Year of the Drought: rural cataclysm

 

This is my review of Year of the Drought  by Ronald Buti.

During the intense summer drought of 1976, which all who lived through it can never forget, thirteen-year-old Gus is growing up on the family farm in French-speaking Switzerland. In what seems at first like a slow-burning, even somewhat bland “coming of age” novel, narrated years later by Gus himself, what really held my attention was the expressive clarity of the writing: the vivid descriptions of the merciless, monotonous heat, the parching of the countryside; the close observations of the working of a farm, the unrelenting hard labour, and vulnerability of the business, in particular the chicken shed in which Gus’s father has borrowed heavily to invest; the gradual revelation of relationships within what initially seems a stable family, seen through the eyes of an unusually thoughtful and perceptive boy, still too young to understand fully what is going on.

For Gus, his father Jean is a rock, unflagging in his physical and mental strength. A peasant at heart, there is a certain rigidity in his attitudes, yet also signs of his essential decency in, for instance, his decision to employ a simple-minded relative Rudy, who would otherwise have been consigned to an asylum which would have driven him totally mad, whereas on the farm he can at least be useful. Jean clearly loves his graceful, child-like wife, yet fails to see her needs, as, married too young, she slaves away at household tasks, too busy to show Gus the love and attention he craves, and with tell-tale sign of stress in the perpetual respiratory problems which may well be psychosomatic.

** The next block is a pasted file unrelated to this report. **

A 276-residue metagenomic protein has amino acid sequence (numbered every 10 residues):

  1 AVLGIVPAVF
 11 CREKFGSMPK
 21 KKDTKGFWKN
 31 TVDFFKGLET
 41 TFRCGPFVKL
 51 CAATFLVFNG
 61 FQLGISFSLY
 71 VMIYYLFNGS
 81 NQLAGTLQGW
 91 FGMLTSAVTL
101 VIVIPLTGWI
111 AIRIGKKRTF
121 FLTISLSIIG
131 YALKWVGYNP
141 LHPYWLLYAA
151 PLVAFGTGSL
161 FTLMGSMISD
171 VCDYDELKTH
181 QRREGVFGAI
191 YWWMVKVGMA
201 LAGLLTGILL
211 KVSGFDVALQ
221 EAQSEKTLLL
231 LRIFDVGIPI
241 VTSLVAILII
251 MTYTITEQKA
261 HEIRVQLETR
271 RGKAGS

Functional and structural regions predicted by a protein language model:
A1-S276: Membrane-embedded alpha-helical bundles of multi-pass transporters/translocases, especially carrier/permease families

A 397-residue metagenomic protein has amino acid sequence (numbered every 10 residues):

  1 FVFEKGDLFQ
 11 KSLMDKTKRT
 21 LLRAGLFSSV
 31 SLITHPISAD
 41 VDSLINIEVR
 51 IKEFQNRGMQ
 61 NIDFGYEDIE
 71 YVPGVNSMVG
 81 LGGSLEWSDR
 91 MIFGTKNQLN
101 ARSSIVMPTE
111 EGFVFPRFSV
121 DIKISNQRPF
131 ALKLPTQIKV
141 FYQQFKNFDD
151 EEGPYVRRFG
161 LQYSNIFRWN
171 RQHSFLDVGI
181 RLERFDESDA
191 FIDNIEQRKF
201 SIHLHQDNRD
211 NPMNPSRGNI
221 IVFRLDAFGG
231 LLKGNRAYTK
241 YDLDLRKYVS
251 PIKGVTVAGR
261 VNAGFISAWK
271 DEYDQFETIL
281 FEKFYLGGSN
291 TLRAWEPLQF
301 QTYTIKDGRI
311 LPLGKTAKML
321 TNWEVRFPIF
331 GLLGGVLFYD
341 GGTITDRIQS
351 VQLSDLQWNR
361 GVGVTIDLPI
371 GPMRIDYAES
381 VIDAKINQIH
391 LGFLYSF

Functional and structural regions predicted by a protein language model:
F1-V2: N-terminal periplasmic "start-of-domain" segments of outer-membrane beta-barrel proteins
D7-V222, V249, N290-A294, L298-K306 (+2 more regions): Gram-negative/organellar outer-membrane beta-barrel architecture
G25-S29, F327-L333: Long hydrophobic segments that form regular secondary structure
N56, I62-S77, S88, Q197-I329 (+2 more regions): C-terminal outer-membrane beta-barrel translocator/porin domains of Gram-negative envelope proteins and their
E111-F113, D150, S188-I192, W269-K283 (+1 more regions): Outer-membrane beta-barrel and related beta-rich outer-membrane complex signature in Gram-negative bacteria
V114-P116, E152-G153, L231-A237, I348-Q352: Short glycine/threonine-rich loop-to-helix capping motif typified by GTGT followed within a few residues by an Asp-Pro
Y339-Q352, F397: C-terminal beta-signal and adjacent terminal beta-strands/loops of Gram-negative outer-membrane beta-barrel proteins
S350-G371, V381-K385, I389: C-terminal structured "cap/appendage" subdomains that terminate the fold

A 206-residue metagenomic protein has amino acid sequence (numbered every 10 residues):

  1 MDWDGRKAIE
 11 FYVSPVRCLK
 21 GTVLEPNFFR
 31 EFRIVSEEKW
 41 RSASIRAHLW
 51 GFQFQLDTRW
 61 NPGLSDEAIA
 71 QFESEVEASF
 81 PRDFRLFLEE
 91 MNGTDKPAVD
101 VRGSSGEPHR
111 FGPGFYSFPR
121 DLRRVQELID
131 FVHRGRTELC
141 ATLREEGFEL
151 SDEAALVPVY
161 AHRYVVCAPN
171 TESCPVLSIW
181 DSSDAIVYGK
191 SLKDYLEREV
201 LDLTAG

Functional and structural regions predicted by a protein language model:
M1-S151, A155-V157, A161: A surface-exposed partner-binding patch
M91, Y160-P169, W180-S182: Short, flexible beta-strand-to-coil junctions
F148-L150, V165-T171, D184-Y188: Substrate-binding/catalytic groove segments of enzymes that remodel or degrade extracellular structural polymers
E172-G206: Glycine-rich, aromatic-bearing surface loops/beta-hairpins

Apart from helping on the farm, Gus spends his summer caring for the stray dove which has lost its wings in a mishap, exercising Bagatelle, his grandfather’s semi-catatonic, incontinent old draught horse (whose droppings he has to collect), sparring with his disdainful elder sister Léa, half-playing, half-fumbling with the quirky adolescent Mado who pursues him with persistence, all the while slipping into a cartoon-like fantasy world. There is a good deal of irony and humour in all this, as when Gus imagines that the giant, windowless chicken incubator is a mysterious distant planet whose toxic atmosphere contains mutant bacteria with the power to penetrate his tissues in the cunning intention of assuming his appearance.

In reality, it is his stable world that is penetrated by the arrival of his mother’s new friend Cécile, the provocative, opinionated sun-tanned hippy, supposedly needing a place to stay after splitting up with her husband. The story then gathers pace and builds inexorably to a crisis worthy of Thomas Hardy in his darkest mood, or a Greek tragedy. I found the final chapter something of an anti-climax, but perhaps as “the calm after the storm” it was effective. If it struck a note of resignation, a sense of our insignificance in the scale of things, that is maybe what the author intended.